At least 11 apartment buildings and 39 private houses were damaged, while five homes were completely destroyed, said governor Vyacheslav Gladkov on Telegram.
Mr Gladkov had earlier said the city of nearly 400,000 was rocked by a series of blasts, adding: "Presumably, the air defence system worked."
At least four people were injured and two hospitalised, including a 10-year-old boy, he said.
The reports could not be independently verified. Ukraine has also not yet officially reacted to the incident.
Senior Russian politician Andrei Klishas accused Ukraine of the attack on Belgorod and sought a military response.
"The death of civilians and the destruction of civilian infrastructure in Belgorod are a direct act of aggression on the part of Ukraine and require the most severe - including a military - response," Mr Klishas wrote on Telegram.
This is, however, not the first time that Moscow has accused Kyiv of attacking a bordering region. While Ukraine has not claimed responsibility for the attacks, it described them as payback for their invasion.
The reported blasts come as an adviser to Ukrainian president Volodymyr Zelensky conceded on Sunday that Kyiv could lose control of a key bastion in the eastern province of Luhansk to Moscow.
And earlier on Saturday, Ukraine’s state emergency service probing the 27 June bombing of a shopping mall in Kremenchuk found up to 29 body fragments in the wreckage. The bombing had claimed 21 lives while 66 were injured.
Russian president Vladimir Putin had said that troops intended to hit a weapons depot nearby, denying that the mall was a target.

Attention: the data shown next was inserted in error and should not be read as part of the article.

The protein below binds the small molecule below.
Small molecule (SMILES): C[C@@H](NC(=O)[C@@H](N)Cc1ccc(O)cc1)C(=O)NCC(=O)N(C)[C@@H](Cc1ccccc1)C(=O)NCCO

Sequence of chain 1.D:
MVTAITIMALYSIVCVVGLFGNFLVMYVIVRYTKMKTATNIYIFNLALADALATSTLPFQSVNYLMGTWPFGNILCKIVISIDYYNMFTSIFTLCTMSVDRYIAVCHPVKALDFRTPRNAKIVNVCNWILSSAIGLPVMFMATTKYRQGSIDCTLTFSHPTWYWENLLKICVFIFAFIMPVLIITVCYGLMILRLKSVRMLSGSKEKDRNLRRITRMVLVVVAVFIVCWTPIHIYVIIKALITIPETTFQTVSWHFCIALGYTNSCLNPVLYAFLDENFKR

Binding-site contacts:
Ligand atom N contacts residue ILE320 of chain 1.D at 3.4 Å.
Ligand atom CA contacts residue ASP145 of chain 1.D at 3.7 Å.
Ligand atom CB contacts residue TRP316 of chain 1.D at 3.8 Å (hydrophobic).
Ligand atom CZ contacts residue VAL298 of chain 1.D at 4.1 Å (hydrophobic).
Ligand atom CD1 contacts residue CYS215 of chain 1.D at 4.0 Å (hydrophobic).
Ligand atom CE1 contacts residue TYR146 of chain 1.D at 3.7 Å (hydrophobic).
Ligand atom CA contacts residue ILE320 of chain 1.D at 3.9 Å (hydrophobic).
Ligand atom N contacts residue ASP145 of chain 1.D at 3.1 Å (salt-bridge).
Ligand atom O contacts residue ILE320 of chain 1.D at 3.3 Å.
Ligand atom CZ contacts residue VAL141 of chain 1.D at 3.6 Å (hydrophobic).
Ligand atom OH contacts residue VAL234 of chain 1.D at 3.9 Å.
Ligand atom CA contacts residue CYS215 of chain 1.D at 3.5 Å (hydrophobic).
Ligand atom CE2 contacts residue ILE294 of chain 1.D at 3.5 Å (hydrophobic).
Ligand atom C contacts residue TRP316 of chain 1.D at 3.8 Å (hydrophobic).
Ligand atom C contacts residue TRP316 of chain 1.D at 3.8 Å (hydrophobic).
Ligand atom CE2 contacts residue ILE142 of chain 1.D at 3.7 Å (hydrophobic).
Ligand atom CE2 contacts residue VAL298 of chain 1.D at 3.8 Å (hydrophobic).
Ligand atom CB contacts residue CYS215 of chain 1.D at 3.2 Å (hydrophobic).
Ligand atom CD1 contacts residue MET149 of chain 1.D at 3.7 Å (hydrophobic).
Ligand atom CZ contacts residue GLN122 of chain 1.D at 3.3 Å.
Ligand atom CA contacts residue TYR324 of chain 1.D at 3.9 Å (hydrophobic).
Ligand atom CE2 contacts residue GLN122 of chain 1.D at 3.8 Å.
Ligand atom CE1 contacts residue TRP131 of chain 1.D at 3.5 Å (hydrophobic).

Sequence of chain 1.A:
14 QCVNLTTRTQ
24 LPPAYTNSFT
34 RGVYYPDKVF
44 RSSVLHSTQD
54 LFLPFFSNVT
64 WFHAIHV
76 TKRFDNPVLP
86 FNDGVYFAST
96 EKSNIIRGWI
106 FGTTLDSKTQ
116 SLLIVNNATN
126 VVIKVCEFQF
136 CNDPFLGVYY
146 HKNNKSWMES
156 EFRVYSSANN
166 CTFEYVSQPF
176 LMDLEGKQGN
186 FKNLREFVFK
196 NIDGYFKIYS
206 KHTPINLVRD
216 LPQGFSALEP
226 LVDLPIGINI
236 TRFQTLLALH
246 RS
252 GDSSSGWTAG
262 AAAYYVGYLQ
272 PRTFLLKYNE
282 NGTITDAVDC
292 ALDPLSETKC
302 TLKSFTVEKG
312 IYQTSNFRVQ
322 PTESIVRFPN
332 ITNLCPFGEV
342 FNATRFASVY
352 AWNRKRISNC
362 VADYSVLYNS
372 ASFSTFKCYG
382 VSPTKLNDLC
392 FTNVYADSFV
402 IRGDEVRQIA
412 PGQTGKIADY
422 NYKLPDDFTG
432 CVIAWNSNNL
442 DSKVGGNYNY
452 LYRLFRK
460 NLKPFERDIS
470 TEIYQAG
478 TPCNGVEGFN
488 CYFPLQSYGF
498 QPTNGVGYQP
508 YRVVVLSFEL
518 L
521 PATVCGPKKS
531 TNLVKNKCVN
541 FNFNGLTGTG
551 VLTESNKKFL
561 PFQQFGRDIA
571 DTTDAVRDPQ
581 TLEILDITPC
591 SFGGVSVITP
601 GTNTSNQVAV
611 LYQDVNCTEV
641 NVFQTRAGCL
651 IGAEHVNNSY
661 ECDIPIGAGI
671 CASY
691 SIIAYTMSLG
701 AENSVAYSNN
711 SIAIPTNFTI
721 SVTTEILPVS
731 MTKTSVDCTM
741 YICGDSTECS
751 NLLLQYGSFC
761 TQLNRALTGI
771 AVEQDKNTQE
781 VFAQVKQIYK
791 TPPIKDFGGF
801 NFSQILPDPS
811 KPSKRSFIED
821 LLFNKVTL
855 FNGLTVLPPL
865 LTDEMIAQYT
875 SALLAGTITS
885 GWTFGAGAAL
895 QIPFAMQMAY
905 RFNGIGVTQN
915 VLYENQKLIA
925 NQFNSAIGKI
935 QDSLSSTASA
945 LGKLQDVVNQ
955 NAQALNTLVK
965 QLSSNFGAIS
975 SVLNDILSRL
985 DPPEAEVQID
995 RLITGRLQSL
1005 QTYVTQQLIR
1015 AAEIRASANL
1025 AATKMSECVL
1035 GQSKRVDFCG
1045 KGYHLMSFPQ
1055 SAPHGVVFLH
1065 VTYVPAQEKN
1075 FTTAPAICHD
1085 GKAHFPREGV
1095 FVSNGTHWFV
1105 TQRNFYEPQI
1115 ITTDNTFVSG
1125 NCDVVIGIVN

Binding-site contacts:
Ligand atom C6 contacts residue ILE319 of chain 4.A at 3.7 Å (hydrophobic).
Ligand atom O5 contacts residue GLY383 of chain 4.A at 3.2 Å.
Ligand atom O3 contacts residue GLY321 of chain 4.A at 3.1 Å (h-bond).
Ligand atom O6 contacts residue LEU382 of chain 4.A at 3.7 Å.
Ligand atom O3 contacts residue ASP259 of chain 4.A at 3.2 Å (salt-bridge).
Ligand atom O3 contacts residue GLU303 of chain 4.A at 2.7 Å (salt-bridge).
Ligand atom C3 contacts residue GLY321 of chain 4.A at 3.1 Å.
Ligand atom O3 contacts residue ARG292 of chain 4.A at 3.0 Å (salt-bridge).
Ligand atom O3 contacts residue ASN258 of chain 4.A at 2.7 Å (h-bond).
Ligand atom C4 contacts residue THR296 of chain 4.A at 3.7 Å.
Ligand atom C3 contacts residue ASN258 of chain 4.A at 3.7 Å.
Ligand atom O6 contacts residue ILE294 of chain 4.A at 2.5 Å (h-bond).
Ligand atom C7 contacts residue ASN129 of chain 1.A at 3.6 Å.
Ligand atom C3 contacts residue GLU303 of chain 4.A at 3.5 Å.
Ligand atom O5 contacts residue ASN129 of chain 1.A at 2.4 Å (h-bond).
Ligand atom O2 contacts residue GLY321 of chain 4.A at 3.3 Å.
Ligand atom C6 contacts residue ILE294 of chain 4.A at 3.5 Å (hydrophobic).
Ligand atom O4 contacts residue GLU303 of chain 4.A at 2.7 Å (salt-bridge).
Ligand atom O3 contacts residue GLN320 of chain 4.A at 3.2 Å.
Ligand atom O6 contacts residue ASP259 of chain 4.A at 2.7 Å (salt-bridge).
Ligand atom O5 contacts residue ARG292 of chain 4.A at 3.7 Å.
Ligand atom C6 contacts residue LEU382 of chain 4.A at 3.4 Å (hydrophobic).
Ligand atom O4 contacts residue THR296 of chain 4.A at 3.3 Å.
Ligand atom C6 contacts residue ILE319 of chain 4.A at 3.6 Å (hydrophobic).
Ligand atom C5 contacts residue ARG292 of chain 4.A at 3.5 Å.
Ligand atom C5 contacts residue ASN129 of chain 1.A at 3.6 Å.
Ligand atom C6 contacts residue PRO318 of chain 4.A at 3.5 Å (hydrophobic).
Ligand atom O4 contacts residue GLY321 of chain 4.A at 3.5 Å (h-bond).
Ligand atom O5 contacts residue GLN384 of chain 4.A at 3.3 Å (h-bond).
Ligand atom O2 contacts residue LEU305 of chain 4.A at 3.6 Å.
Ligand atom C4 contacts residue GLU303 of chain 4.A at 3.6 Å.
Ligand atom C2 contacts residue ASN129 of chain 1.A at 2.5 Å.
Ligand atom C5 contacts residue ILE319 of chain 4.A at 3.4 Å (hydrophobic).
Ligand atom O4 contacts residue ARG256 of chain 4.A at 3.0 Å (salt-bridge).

Thousands of civilians have been killed and cities levelled since Russia invaded in what Mr Putin described as a "special military operation" to demilitarise and "denazify" Ukraine.
Moscow is now focused on driving Ukrainian forces out of Donetsk and Luhansk, with its military closing in on the last-standing city of Lysychansk.
While a Ukrainian army spokesperson said that the city has not been seized by the Russian forces, pro-Moscow separatist leader Rodion Miroshnik told Russian television that “Lysychansk has been brought under control”, though he added it was “not yet liberated”.
Earlier, Oleksiy Arestovych, an adviser to the Ukrainian president admitted that the city may fall. “I do not rule out any one of a number of outcomes here,” he said. “Things will become much more clear within a day or two.”
Additional reporting from the wires
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